GoPro HERO4 explores a different side of Japanese car culture

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GoPro HERO4 explores a different side of Japanese car culture

Ask someone about Japanese car culture and they’d probably mention drifting or performance machines like the Nissan GT-R. Not often discussed is the edgier side of Japan’s motoring scene – something GoPro tries to show with their new film, “The Streets of Japan.”

Tokyo in the daytime is dominated by the sea of people commuting to and from work. This controlled chaos is something to behold in itself. But once the sun sets, it’s as if Tokyo were a whole different city. “At night, Tokyo transforms. Liberated from work, people go out and indulge in the nightlife,” says Yuu Kawasaki.

Yuu is a member of a group of sportbike riders that call Tokyo their playground. In the film, they’re shown performing stunts with their neon-lit Suzuki Hayabusas. In other parts of town are the ‘bosozoku’ – ruffians who ride around with old cars and bikes, revving up their unmuffled engines wherever they go.

To an outsider, it’s surprising that these renegades can actually manage to do all of this in Japan, a country that holds formality, organization and rules so highly. What this all represents for some, like Shinichi Morohoshi, is the individual’s struggle against this enforced conformity, and their desire to stand out of the crowd.

Morohoshi’s car collection consists of wildly-modified Lamborghinis, including 2 shown in the video – a green Aventador and a Diablo SV. His chrome pink Diablo easily stands out at night or day, with its flashing LED lights and large fireballs coming out of its exhaust. It’s a bold display of individualism.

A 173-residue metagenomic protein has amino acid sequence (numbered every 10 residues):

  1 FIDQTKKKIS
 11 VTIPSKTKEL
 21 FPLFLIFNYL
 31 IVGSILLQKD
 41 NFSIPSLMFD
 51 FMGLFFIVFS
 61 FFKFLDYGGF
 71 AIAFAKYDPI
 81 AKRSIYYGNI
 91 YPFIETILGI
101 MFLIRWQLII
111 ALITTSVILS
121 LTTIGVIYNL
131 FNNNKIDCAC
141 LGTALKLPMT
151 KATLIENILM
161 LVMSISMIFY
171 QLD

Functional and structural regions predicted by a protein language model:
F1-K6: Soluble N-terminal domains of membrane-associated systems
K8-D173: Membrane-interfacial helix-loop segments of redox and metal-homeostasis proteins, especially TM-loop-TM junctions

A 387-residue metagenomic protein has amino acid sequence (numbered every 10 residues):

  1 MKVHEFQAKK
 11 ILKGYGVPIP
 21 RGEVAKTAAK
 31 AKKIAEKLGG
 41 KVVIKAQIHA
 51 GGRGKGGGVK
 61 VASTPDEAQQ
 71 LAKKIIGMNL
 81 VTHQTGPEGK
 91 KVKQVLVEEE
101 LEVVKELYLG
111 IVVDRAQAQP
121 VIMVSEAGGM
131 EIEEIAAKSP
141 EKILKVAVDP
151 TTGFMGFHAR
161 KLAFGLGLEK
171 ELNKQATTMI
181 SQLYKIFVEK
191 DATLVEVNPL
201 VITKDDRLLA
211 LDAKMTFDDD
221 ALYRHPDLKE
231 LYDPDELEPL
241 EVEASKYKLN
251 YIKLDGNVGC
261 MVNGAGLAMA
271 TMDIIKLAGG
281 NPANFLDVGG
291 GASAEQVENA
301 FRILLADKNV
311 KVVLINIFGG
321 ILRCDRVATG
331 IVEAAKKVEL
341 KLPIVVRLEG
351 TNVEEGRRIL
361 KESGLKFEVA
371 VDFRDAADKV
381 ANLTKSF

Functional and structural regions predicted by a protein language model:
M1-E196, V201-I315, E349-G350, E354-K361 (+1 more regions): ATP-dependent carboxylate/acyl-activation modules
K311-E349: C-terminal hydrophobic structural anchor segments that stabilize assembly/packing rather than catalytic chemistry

“I drive through life and create my own future. I make roads where there are no roads,” Morohoshi says, while footage plays of his fellow LED Lambo-driving friends crossing Tokyo’s Rainbow Bridge.

Capturing footage for the film, shot entirely with GoPro’s new HERO4, was no small feat as the team initially had no contact with the people who later became the ‘stars’ of the film.

“We were on a wing and a prayer,” said Wes Nobles in a behind-the-scenes video detailing the creative process. “It was definitely not a normal production, where you have everything lined up before you even book travel.”

In the end though, the GoPro managed to pull it off. The result is a well-made, engaging film with great production values. And, if your hardware can handle it, the film can be viewed entirely in crisp 4K HD quality.

If the film leaves you wanting more – I know I do – go and book a plane ticket to Tokyo right now. Who knows? As you stroll through Ginza, a group flame-spitting, candy-colored supercars might just drive past.